John, Cornwall, UK
(formerly, New York, NY)
I knew I liked men before I knew what to call it or that it was an issue for some people. I don't think we ever stop coming out, that is the sad reality for us even with all the progress we have made. That said, I do like to mix it up at times when asked if I am gay. Sometimes I'll respond "only on days that end in y," or "only during months that end on the 30th or 31st." When asked about February, a sly wink and silence is a sure way to continue the humor. My "grand" coming out was a two part event separated by about 6 months. I came out to my friends in 1992, I was 15 and the day I decided to tell my best friends in high school was April Fool's Day.
That was not intentional.
I met my friends on the bus as I did every morning and I knew that it had to be then. I had been carrying around secrets the last month, things at home were not that great because my mother and stepfather were always fighting, our relationship was problematic to say the very least. As a result, my friends were like my family. We told each other everything and hung out all the time. The month before I came out though I distanced myself as I had discovered the West Village as well as cruising areas.
So that morning, instead of going to homeroom and first period, we went to the diner near school and over coffee I told them that I was bisexual because I thought that would be easier for them to digest. They of course reminded me it was April Fool's Day and it was only after seeing my face that they realised that I wasn't joking. The thing is, I was still lying. I wasn't bisexual, I knew I was gay and so within days I was truthful about being a gay man. I was very lucky at how supportive they were. Nothing changed with them and in fact, our bond became stronger because we were back to no secrets.
I had always had issues fitting in at school from being the class nerd, the teacher's pet, too skinny and picked on for looking weak. When I told two friends who didn't go to the same high school as me, they suggested that I meet another guy from their school who had also come out. I think it was an attempt at a set up but I agreed and it was hanging out with him and his gay friends that I was introduced to the Hetrick Martin Institute (a gay youth center in the West Village) and BiGLYNY (Bisexual, Gay and Lesbian Youth of New York). I also went to my first gay bar, Uncle Charlie's at the tender age of 15 with the world's worst fake ID bought for $20 in Times Square.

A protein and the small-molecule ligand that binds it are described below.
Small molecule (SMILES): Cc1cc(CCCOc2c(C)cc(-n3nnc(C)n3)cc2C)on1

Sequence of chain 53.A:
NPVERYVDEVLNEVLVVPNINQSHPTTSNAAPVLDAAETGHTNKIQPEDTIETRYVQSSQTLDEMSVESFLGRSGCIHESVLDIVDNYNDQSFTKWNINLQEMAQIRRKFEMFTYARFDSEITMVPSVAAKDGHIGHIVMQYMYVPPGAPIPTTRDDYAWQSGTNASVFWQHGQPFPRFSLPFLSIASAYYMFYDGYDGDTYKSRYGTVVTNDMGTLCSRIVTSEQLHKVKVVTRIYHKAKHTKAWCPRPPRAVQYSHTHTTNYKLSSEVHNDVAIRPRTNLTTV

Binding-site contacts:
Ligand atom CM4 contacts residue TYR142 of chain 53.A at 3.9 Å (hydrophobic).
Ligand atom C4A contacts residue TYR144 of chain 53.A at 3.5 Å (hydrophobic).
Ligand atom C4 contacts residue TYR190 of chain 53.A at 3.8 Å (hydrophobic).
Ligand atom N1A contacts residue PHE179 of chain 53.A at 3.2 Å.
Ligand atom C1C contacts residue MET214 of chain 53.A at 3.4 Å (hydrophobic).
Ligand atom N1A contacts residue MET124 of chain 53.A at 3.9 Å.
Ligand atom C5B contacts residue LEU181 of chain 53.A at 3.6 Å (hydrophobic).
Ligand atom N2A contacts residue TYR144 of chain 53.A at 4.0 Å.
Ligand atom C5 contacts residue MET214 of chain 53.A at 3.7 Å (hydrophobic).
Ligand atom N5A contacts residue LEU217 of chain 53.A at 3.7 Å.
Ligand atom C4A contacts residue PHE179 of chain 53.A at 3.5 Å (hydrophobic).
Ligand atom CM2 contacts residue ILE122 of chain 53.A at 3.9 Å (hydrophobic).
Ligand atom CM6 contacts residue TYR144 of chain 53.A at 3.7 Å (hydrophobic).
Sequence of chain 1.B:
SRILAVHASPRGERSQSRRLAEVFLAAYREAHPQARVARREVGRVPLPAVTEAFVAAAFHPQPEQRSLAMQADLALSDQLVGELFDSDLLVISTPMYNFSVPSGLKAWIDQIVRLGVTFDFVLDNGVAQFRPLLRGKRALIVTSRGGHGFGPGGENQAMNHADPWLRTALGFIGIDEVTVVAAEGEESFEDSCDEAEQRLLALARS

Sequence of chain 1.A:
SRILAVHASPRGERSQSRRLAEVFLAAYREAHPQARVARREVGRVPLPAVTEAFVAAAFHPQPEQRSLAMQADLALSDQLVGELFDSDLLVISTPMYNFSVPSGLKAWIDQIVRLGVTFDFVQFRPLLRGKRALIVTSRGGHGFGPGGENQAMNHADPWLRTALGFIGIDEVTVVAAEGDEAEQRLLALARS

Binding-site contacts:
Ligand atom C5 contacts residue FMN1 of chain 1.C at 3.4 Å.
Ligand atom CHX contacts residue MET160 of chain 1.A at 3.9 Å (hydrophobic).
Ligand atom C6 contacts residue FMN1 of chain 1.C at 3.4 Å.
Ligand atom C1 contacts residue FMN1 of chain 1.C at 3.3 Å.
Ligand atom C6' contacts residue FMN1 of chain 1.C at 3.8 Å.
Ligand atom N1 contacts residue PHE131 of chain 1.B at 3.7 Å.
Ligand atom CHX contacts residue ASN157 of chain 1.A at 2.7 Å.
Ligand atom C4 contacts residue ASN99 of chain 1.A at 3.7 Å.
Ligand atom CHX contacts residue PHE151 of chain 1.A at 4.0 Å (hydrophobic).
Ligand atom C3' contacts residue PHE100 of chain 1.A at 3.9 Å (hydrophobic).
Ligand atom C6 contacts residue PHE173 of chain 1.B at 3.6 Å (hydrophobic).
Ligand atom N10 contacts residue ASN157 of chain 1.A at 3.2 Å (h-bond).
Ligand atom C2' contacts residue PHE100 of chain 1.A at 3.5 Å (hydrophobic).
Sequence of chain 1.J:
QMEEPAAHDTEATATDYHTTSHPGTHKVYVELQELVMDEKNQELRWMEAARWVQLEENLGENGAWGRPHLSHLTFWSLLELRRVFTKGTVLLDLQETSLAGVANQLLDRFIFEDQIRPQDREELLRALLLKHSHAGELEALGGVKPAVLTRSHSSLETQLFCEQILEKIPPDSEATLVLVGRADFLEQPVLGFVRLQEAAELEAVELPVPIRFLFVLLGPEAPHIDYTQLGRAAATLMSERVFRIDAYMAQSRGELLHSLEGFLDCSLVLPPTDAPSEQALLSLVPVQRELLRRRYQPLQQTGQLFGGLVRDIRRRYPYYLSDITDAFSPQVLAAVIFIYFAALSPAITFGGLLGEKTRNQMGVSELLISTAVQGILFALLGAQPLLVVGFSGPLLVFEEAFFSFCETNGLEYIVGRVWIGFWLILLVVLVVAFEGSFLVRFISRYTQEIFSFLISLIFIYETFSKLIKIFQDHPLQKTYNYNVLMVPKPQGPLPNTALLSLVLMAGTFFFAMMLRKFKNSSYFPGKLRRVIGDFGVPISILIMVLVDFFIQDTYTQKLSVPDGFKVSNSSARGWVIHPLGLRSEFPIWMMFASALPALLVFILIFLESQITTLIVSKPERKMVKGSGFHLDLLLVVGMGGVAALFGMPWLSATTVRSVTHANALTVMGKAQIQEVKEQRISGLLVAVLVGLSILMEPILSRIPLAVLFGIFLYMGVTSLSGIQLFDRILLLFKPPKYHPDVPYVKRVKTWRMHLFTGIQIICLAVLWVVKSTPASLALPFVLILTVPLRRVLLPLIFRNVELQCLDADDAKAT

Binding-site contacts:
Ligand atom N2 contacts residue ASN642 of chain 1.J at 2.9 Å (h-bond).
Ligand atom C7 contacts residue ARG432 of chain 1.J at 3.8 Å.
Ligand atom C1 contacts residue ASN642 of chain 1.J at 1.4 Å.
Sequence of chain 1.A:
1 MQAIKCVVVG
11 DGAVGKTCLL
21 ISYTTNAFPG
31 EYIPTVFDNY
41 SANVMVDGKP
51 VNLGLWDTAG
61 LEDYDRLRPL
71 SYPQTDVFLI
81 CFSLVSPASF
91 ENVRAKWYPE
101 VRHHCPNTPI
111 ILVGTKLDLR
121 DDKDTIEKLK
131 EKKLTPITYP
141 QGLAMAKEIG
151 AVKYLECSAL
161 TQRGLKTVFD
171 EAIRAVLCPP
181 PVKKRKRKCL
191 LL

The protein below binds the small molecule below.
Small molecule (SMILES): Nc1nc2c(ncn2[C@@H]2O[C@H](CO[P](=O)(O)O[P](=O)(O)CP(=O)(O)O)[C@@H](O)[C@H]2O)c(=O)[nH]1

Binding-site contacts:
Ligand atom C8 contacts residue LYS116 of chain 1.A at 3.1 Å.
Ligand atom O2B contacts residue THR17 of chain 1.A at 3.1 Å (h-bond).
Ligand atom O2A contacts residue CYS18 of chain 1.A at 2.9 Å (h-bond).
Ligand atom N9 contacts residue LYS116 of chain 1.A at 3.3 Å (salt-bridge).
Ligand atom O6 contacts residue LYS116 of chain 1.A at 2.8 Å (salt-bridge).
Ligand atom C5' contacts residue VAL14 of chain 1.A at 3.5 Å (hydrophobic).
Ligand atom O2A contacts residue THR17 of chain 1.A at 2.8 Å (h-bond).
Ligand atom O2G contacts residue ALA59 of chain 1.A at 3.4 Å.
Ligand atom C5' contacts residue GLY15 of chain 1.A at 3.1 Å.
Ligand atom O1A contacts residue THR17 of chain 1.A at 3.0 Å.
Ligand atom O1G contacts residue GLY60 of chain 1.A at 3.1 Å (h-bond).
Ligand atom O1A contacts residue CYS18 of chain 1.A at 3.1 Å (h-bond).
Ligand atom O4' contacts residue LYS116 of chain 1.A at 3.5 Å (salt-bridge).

I started to live two very different lives, one in The Bronx which was closeted save for a few close friends who knew and one downtown, especially on Saturdays when BiGLYNY met at The Center on 13th Street. In Manhattan I was out and proud while at home I was isolating myself from my family by not being honest. My dad died when I was 9 and so my mom was the only parental figure in my life. She was both mom and dad to me. I was also mama's boy so it hurt both of us that I was distant. Truth is, I was afraid. I was afraid of what honesty would do to an already strained mother/son relationship.
During that time I became more involved with BiGLYNY and made friends who are still like family to me. Everyone was at various stages of coming out and their stories were just as diverse. I was fully immersed in the gay scene, going to clubs, sneaking back into our apartment through the fire escape at 5am. I stayed away from home for days, sometimes with my then boyfriend, or with friends, or with whoever I picked up. I lied to my mother and said I was staying with friends from school but that was never the case. In addition to my youth group, I had a circle of friends who were artists in the East Village, they were part of the more alternative scene within the gay scene and introduced me to different types of music, modern art, and leant me books that were subversive and thought provoking. They were responsible for "gayducation."